Conservation Resource Alliance
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Tag: Pine River
2018 Boardman River Log Jam Installation Photo Sequence - Boardman Dam Former Impoundment
The Pine River - Silver Creek Fish Cover project is similar to a project we completed on the Boardman River in 2018. Check out this photo sequence from the Boardman River Log Jam Installation here.
Pine River - Silver Creek Project
The Pine River meanders northwest through northern Lower Michigan toward Tippy Pond where it joins the Manistee River. Its headwaters source their cold water from a series of spring-fed tributaries north of Luther. The Pine then makes an over 50-mile trek and drops over 400 ft. This river distinguishes itself among rivers in Lower Michigan with an acute drop in elevation, drawing attention to its steep banks and healthy habitat for wild resident salmonids including brook, brown and rainbow trout. The Pine River is protected under both the National Wild & Scenic Rivers Act and the Michigan Natural Rivers Program. What’s missing in the Pine River is instream habitat including what we call “large woody debris.”
Some Like it Cold – Conserving Coldwater Habitat

From the big open water of our Great Lakes to the secluded creeks of our headwaters, we are lucky to have a vast array of freshwater habitats. Some fish like bass, whitefish and pike thrive in our big lakes. Others like our brook trout depend on our coldwater streams. Keeping these habitats in balance is critical for a diverse fishery.

Northwest Michigan Stream Connectivity Report Released

In 2010, the United States Fish and Wildlife Service awarded Conservation Resource Alliance grants totaling $374,630 through the Great Lakes Restoration Initiative and the Great Lakes Basin Fish Habitat Partnership. Ultimately, these on-the-ground community based projects opened up approximately 150 miles of habitat for native fish species and other aquatic organisms and restored more than 30 miles of instream habitat and 220 acres of riparian corridor habitat.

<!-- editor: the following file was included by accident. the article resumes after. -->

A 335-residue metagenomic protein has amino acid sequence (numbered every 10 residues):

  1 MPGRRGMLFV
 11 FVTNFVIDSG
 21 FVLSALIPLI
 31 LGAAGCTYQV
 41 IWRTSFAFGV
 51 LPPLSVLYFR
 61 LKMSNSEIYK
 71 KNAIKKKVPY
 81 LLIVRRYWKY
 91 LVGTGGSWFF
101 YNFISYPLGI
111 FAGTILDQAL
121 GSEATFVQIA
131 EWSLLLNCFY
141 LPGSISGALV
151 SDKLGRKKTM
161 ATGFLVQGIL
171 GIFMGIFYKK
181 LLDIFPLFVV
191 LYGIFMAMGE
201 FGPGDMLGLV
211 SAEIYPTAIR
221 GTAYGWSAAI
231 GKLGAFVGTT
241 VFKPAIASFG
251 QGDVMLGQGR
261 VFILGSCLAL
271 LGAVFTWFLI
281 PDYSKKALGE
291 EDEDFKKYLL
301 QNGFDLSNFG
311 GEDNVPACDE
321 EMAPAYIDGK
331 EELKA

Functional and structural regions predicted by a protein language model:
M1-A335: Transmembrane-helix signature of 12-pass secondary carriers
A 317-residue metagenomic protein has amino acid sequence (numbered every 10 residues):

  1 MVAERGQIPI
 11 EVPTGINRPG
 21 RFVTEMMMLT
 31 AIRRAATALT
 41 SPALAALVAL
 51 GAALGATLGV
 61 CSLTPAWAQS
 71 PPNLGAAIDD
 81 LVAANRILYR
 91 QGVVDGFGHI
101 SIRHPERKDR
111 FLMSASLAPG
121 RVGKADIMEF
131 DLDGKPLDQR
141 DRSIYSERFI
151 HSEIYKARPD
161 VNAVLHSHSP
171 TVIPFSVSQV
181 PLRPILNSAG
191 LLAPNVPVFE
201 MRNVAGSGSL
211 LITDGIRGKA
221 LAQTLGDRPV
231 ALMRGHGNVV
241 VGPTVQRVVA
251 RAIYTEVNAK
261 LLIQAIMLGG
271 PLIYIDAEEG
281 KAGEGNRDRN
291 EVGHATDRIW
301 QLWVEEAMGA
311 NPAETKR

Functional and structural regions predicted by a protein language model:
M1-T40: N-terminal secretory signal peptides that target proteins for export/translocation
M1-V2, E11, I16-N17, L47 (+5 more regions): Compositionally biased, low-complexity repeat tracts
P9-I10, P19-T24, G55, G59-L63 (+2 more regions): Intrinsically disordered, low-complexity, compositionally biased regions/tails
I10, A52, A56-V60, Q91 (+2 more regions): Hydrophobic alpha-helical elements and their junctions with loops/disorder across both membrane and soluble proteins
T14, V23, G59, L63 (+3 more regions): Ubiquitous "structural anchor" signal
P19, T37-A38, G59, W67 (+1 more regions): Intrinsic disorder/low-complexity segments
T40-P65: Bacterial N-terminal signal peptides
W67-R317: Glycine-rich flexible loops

Restoring Natural Habitats
By Emily Clegg, The Nature Conservancy
Published in Precast Solutions, Summer 2013

In stewarding our natural resources, we can’t be too cautious about protecting the aquatic life in our rivers and streams. Indeed, thousands of manmade dams and stream diversions have seriously degraded and obstructed the natural habitat of our native fisheries. But that’s precisely where precast concrete can help.

Great Lakes Basin Fish Habitat Partnership
By Michele Wheeler, Great Lakes Basin Fish Habitat Partnership Coordinator

The U.S. Fish and Wildlife Service and the Great Lakes Basin Fish Habitat Partnership are pleased to announce the approval of nearly $400,000 in grants aimed at supporting on-the-ground fish habitat work in the Great Lakes under the Great Lakes Restoration Initiative and the National Fish Habitat Partnership.  

Habitat Improvement and Erosion Control Project on Coe Creek and 20 Mile Rd.

The Pine River, part of the Manistee River Watershed, is a favorite of locals and visitors alike. This cold-water system supports populations of wild brown, brook, and rainbow trout, all sustained through natural reproduction.

Conservation Resource Alliance and partners including the Michigan DNR – Fisheries Division, Michigan DEQ, Knoop Excavating and Four Seasons Nursery implemented several Best Management Practices to improve a key tributary.

Pere Marquette and Pine River Road Crossings Improvement Project

In 2009, the US Forest Service awarded Conservation Resource Alliance and the Lake County Road Commission grants totaling $1,100,000 through the American Recovery and Reinvestment Act. An additional $650,565 in match and grants was raised and led to the completion 8 stream restoration projects. The focus was replacing and improving road/stream crossings in Lake County in the Pere Marquette and Pine River watersheds.

Silver Creek/State Road Fish Passage Project

Silver Creek/State Road Fish Passage Project

Silver Creek/State Road Restoration Project

Fish passage is a serious conservation issue in many Michigan waterways. Dams and culverts are often the culprits of segmenting fish populations – they block the passage of fish and other aquatic organisms thus reducing the amount of habitat available.

On Silver Creek (Lake County), a perched culvert prevented all fish passage from the Pine River into Silver Creek meaning rainbow, brown, and brook trout were blocked from more than five miles of critical habitat.

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Conservation Resource Alliance

Bayview Professional Centre
10850 Traverse Highway, Suite 1180
Traverse City, MI 49684
231-946-6817 info@rivercare.org

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